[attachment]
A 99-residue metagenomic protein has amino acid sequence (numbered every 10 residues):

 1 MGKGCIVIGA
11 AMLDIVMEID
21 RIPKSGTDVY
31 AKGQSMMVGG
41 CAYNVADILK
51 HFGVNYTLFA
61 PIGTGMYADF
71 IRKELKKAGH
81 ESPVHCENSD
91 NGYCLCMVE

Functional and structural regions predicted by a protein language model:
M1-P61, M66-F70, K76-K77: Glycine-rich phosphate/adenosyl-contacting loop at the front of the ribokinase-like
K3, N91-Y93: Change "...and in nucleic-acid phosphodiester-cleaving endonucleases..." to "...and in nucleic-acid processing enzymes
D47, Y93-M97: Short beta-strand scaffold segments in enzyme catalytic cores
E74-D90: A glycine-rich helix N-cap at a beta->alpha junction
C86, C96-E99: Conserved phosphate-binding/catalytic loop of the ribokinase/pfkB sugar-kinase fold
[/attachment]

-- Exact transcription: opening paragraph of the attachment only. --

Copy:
A 99-residue metagenomic protein has amino acid sequence (numbered every 10 residues):